UPDATE: we’ve removed the bit about the atmosphere at the Great British Beer Festival and might try to revisit later in the week.

News, Nuggets & Longreads 16/08/2014

"The Wall Worker" by John Thomson, c.1877.

Cock-a-doodle-doo! Good morning, good morning, good morning, good morning-aaaah! Nothing to do but read these links, eat some bacon.

→ The picture at the top of this post comes from Street Life in London, a collection of photographs from 1877-78, with accompanying essays, which is available online through the the London School of Economics digital library. There are a couple of other pictures of pubs in the set.

→ Notoriously aromatic and bitter, Ballantine was arguably the single most influential beer in the aromatic IPA-mania of the last 30-odd years, and now it’s back. This is one American beer we will be making serious efforts to get our hands on.

→ In the week when the Campaign for Real Ale launches a drive to change the law to make it hard to convert pubs into shops or homes, Martyn ‘Zythophile’ Cornell argues vehemently that they’re on the wrong track:

Pubs are not sacred. The rights of pubgoers do not trump the rights of property owners. The disappearance of any pub is not the same as, eg, the disappearance of a Saxon church… If a pub is making less money for its owner than it would under another use, the owner must have the right to maximise their income.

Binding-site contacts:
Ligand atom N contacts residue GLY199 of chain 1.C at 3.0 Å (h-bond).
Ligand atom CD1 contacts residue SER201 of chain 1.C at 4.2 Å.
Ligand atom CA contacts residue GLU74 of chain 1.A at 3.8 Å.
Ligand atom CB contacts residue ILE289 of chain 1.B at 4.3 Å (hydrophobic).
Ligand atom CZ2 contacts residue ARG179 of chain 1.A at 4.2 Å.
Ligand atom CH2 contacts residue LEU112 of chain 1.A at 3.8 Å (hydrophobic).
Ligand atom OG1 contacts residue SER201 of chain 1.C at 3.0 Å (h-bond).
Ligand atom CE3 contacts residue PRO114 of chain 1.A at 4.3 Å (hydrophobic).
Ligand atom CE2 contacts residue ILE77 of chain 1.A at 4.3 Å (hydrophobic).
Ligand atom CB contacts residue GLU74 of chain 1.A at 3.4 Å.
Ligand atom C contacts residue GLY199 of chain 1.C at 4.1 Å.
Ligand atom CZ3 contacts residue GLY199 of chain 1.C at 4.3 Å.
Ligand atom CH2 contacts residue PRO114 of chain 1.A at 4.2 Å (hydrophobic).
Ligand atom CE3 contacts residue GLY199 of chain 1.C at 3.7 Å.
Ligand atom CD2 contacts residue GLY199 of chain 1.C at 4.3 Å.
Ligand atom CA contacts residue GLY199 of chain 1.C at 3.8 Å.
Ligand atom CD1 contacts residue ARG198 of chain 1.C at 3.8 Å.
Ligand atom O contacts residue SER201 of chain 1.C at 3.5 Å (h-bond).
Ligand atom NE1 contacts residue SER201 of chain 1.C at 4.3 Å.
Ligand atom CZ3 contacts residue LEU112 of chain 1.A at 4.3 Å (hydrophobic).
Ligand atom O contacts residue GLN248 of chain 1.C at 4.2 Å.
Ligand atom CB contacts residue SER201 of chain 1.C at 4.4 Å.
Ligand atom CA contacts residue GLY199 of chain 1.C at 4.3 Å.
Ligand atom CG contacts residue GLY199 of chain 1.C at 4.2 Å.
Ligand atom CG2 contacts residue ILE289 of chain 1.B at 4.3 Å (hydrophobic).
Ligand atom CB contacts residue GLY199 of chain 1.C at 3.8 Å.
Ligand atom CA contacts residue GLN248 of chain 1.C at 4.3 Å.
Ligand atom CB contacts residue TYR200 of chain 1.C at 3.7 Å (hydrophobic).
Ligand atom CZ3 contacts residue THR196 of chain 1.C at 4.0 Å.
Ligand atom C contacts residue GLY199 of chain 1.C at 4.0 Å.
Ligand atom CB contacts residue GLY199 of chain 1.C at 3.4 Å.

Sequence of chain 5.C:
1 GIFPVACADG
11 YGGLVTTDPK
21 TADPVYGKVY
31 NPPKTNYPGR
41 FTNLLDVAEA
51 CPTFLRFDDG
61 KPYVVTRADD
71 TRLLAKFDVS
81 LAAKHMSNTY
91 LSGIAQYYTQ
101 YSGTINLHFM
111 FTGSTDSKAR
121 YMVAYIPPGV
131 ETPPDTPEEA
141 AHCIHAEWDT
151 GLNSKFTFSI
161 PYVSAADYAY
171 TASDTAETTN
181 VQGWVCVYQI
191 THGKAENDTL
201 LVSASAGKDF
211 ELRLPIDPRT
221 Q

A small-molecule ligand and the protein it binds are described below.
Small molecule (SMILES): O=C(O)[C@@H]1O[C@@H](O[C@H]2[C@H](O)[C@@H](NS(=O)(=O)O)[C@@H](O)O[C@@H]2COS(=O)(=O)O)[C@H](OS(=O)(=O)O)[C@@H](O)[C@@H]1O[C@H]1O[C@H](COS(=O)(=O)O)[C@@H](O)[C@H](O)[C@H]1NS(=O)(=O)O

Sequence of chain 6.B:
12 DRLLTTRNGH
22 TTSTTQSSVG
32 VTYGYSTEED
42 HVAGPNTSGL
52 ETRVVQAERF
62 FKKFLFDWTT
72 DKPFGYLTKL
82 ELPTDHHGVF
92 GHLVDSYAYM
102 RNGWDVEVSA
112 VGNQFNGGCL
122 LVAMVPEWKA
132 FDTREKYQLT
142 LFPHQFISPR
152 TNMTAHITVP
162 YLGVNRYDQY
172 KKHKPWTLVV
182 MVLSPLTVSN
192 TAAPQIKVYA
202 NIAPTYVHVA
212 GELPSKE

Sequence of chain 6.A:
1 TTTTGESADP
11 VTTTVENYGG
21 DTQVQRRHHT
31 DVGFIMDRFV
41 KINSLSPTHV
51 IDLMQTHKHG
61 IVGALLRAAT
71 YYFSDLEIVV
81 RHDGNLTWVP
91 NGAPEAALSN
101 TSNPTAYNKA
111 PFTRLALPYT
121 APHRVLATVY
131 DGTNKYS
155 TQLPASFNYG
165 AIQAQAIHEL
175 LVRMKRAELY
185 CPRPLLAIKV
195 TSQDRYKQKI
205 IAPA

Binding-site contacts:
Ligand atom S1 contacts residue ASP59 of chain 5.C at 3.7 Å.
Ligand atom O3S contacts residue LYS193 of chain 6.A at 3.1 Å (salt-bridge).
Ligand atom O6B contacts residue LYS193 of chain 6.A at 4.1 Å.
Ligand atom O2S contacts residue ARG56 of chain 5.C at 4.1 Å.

→ On a somewhat related note, prolific epistolarian, committed Marxist, and beer-loving celebrity beard-sporter Keith Flett writes about ‘The Moral Economy of the Great British Beer Festival‘:

The concept of the moral economy, developed by the late historian EP Thompson in 1971, is to posit a customary and traditional way of looking at things in relation to a market economy. The moral economy does not aim to replace a market economy but to temper with a framework of laws and obligations… I think there is an interesting case for understanding the Great British Beer Festival as an annual gathering of those who take a moral economic view of the beer world.

→ Saved to Pocket this week: a piece from the Washington City Paper about cult beers, customer entitlement, and the competitive urge which is making beer less sociable. (Via Stan Hieronymus.)